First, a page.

Report: Travellers looking for more experiences

More and more people are ‘cash-rich’ and ‘time-poor’ today. They have less time to travel for leisure purposes, but they want to ensure that their trips create a memorable experience - one they can savour for a long time. This was one of the conclusions of the Pisa Forum, organised by IPK International and sponsored for the second year by ITB Berlin.

Among the different issues and trends earmarked by the Forum - which will be addressed by IPK’s President and founder, Rolf Freitag, during his annual ITB Berlin Message on the ITB Future Day of the ITB Convention (at 15.15 on Wednesday 7 March), the changing profile of tourists was one of the most frequently cited by the experts present.

And this is apparent in all leading tourism source regions - from Europe to North America and Asia Pacific.

While today’s consumers increasingly demand better quality tourism products, it is paradoxical that the majority are still constantly on the look-out for ‘price deals’. Pricing clearly remains key.

Today’s leisure travellers, who comprise more singles, more female travellers, more grandparents travelling with their grandchildren, and more large family units (several generations), are much less concerned about which destination they visit, which means they tend to be less loyal to destinations than they ever were in the past.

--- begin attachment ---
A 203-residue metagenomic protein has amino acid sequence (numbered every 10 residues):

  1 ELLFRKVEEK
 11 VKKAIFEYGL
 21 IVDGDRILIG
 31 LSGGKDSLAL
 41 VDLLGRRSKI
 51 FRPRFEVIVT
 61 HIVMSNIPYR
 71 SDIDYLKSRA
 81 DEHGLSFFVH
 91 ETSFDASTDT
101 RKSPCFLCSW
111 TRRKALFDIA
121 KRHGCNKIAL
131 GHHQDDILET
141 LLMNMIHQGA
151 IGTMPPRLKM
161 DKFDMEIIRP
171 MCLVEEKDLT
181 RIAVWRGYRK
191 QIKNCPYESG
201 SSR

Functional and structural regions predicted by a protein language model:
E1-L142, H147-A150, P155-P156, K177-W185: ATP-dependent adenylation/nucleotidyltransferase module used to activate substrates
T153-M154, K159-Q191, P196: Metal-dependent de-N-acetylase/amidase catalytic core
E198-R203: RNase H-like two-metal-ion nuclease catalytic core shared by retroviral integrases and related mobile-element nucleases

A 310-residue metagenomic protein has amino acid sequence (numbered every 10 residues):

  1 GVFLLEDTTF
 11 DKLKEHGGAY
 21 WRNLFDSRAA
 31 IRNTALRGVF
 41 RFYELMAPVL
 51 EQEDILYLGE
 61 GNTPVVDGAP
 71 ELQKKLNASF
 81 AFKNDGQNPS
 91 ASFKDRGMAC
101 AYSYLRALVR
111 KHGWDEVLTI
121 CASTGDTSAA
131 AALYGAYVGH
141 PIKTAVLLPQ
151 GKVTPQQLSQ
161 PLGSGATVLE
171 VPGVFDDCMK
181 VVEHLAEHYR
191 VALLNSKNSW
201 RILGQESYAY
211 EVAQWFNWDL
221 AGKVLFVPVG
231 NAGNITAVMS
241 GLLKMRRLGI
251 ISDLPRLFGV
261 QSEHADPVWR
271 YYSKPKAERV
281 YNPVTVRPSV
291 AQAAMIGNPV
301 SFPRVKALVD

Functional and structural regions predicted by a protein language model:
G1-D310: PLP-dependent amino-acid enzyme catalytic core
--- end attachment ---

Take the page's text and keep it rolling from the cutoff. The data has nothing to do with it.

The increased desire for healthy living and the need to escape highly pressured working environments have stimulated the demand for niche products such as spa/wellness tourism, outdoor activities, cruises, educational trips, etc.

In this age of environmental changes and the increasingly widespread awareness of the need to be more ‘green’, authenticity is also of growing importance to holidaymakers than ever before.  They want more interaction with local people and a more emotional and cultural link to the people and communities they visit.

Fewer travellers are prepared to believe the ‘marketing and PR hype’ from professionally written reviews of destinations and, thanks to the democratisation of technology and the spread of Web 2.0, they no longer have to.  Only 38% of American travellers read professionally written reviews, for example, while one in three reads traveller reviews of destinations, and two in three read travellers’ hotel reviews.

The growth of broadband and mobile devices is also stimulating new consumer interaction and lets travellers share their experiences of destinations and suppliers with other internet users.

In addition, consumers now want more control in organising their trips, especially when travelling for leisure, and technology has provided them with the means to assume this control and customise their own travel plans. 

This trend is even apparent in China, where young, educated Chinese demand more flexibility instead of ready-made, organised package holidays.